Home / Campus Life / Pittsburg State offers its traditions to new students

Pittsburg State offers its traditions to new students

Pittsburg State has many traditions, rituals, and ceremonies that students, faculty, and staff often partake in and the campus is ready to offer these features of college living to the incoming freshman class of 2020. 

Freshman who started at Pitt State previous to 2019 might remember taking the class, “Freshman Experience” but this class has since been replaced by “Gorilla Gateway” as part of the Pitt State Pathways catalog of courses. The classes function the same; they exist as a class to help new students to the campus acquaint themselves with helpful information and often others in their degree area. Freshmen meet with their Gorilla Gateway class on the Sunday before regular classes begin and perform a variety of storied traditions, such as ringing the bell in the clocktower by the Axe Library. Students also ring the bell once they have graduated. 

Another tradition involves the gorilla splitface design in the plaza at the center of campus, colloquially known as the Oval. Many students believe that if they walk on the splitface, they won’t graduate on time or graduate at all, causing many students to divert their path around the bronze plate while walking in the Oval. 

“…It unites students from their first day on campus and everyone shares this mutual understanding..,” said Morie Price, 2020 alumna in communication. “We have a mutual understanding that we don’t step on it because you won’t graduate… and (it’s) a way of giving respect to the university by not stepping on it.” 

Another annual tradition is Pitt State’s Apple Day, taking place in March. The holiday celebrates the occasion when Pittsburg State’s founder R.S. Russ lobbied at the Kansas state legislature for more funding and after accidentally breaking an established legal norm by sitting in a legislator’s seat, the body fined Russ a barrel of apples. His request for more funding was granted despite the fine, and in jest, a group of students similarly fined the faculty of the time a barrel of apples that they distribute among the student body. 

“(I like) Apple Day because of the institutional recognition of humble beginnings, the dedication to the importance of education, and the efforts of ordinary people partnering to achieve huge goals,” said John Robb, PSU alumnus. “(It’s about) recognizing past, current and future students.”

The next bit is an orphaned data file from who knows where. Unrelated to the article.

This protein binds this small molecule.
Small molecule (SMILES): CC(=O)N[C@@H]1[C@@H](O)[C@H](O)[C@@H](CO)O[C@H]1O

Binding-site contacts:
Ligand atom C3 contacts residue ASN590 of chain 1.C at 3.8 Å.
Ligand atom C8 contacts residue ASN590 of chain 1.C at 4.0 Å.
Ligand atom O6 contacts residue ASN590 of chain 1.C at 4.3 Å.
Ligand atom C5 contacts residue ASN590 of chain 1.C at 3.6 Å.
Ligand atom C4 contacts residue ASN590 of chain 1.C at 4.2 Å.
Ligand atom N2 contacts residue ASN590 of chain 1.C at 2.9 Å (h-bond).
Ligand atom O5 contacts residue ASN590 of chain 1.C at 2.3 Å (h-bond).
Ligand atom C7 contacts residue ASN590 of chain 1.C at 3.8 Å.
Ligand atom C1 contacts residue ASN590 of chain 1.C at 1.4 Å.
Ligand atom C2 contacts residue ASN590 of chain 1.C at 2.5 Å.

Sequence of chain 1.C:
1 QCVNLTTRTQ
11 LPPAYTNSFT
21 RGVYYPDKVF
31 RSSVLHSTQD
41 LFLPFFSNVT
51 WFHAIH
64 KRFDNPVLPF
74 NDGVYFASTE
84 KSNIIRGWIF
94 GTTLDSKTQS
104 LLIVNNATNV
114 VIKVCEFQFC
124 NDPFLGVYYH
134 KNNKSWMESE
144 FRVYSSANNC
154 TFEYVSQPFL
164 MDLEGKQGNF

A number of scholarships and awards are given out at Apple Day each year including the Outstanding Faculty Award, the Professors Beyond the Classroom Grant Award, the Voya Outstanding Employee Recognition Award and the Golden Gorilla Award. Additionally, the ceremony includes two drawings for one-time scholarships only given to students that attend Apple Day. 

“As a student in both Horace Mann and College High Lab School, I attended every Apple Day from 1945 to 1965,” Robb said. 

Additionally, many students, faculty, staff and Pittsburg residents enjoy various game day traditions during football season. These include the Gorilla Walk, Gorilla Village festivities and the opening ceremonies of football games. 

“(I love) game day and the Gorilla Walk, especially,” said Band Jay Kingrey, freshman in mathematics and member of the 2019 Pride of the Plains Marching. “The atmosphere of everyone getting hyped for the game, being involved with the band. I get chills right now just reimagining it.” 

Check Also

Deatrea Rose named Senior Diversity Officer, Diversity Office moves to Student Life

Pittsburg State University has announced that the Office of Diversity, Equity, and Inclusion will move …

Leave a Reply

%d bloggers like this: